After leaving Sung Sot Cave, we sailed on towards Ti Top Island. It was still cold and the empty beach looked lonesome but imagine it in the summertime! We had an hour to explore so my friends and I went up to the lookout at the peak. It was QUITE tiring! The stairs aren’t steep, but the stairway’s narrow and it’s not a short one up. It was made harder because of the slow pace set by older people walking up ahead and down too so it was hard to overtake them.
There are 2 or 3 lookout areas where you can take a break as you climb up, and at each one I became more and more excited and amazed. I powered up and was simply breath-taken literally and figuratively! Collections of islands here, lonely little islets there, a mysterious beach path through the centre of two towering limestone ridges, eagles/hawks soaring above.. it was all so beautiful and unreal. The horizon was hazy and I imagine the sunset would have been incredible from that height. We all took photos and I did my best to simply breathe deep and imprint the amazing views and senses into memory, then before we knew it the hour was up.
The rest of the evening was spent having a very generous dinner and “fruit party”, then card games, socialising, sharing golden travel tips.. the usual. I also had a jam session with one of the beautiful souls I encountered and it felt so familiar and gooood. Great end to the night, but I couldn’t sleep as usual and spent most of the dawn listening to all the wavelets and creaks of the junk boat. I haven’t seen such a pitch-black night since I went camping earlier this year around the Blue Mountains. The endless black around the boat was relaxing but super creepy.
The next morning was again chilly and we had the option to kayak (inclusive of the tour), of which only about half a dozen of us brave souls put their hands up for lol. Thanked God again for the hoodie and light weatherproof jacket I had! And prayed we wouldn’t flip into the water – my friend and I didn’t bring a change of pants.
I’m so glad I went though, I was giddy with excitement as my friend and I got into our two-person kayak. We didn’t flip over – so far so good! As we started paddling towards the karst cave opening of Hang Luon (Luon Cave) annoyance set in. There were a dozen or so other kayaks and most of them contained extremely loud Chinese tourists. What would’ve been a really cool first impression and entrance into the lake inside the island was marred.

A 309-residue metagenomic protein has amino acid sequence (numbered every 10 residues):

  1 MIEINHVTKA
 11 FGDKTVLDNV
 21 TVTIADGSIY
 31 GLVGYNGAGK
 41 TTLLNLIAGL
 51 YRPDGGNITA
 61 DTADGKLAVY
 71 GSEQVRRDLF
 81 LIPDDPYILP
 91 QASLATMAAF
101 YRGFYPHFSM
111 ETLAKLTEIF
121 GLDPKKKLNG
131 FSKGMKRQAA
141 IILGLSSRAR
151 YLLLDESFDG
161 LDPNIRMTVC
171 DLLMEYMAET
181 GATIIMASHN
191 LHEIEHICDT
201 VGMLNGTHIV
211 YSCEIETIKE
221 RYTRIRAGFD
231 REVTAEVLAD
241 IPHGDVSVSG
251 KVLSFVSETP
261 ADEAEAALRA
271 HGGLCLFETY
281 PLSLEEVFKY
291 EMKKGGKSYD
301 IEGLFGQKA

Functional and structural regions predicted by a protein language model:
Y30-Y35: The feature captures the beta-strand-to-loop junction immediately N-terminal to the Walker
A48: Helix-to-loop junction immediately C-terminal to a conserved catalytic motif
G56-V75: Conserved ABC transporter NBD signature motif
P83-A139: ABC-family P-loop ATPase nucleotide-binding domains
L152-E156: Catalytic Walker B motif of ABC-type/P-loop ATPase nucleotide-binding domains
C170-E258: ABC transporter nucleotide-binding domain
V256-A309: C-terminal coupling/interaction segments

We paddled quickly to the other side of the lake well away from the others and were able to get a little more distance and quiet, but they did still echo. When people finally started heading back we lingered for a while longer. The gentle sound of lapping wavelets and breeze and birds calling was SO relaxing. The sides of the island towered around us, so we were protected by stronger winds. The natural architecture of these limestone islands are spectacular and they float up like the giant icebergs they are.
On the way back we stopped by where the other tourists made a ruckus because some monkeys were spotted. They came back down once the tourists had left and it was awesome that we got to see them so close! We were only a few metres away from one and they were such excellent cutie-patootie rock climbers.
Once on the boat and on the way back to land we had a “cooking class” where we wrapped pre-made ingredients into rice paper sheets to make spring rolls. Back at home we dunk brittle but somewhat thick sheets of rice paper into hot water to soften them, then we put it on a plate to fill and wrap. These ones were extremely thin, almost like tissue paper, and on the plate was a damp towel that we gently pressed the rice paper on. Once lightly damp enough to be malleable, you then filled and wrapped. Filling consisted of basic vegetables like carrots, onions, mushrooms, plus eggs, glass noodles, some minced meat and seasoning. Our guide remarked at how quickly and neatly I was wrapping them (because at home the faster you wrap the more you eat lol. Koreans are Viet roll fiends – we call it “wolnamssam”)
Lunch was again a very generous spread of food that we couldn’t finish – our spring rolls were delish! We were full and content, all just socialising and playing some music – and before we knew it we were back to the pier we started off at. It was somewhat unsatisfying.. it was so cold we couldn’t make the most of the boat and deck area to experience the bay. I love water but staring out of the windows got boring quickly, it’s not the same when you’re stuck inside. But it was an unforgettable experience, one that I am so happy I was able to have and to share! If you’re not a water or boat person, still at least do a day trip to Ha Long Bay. I’d recommend at least an overnight trip though so you can see and do a little more 🙂 If I had more time I would’ve really loved to cruise for longer and visit party-notorious Cat Ba Island!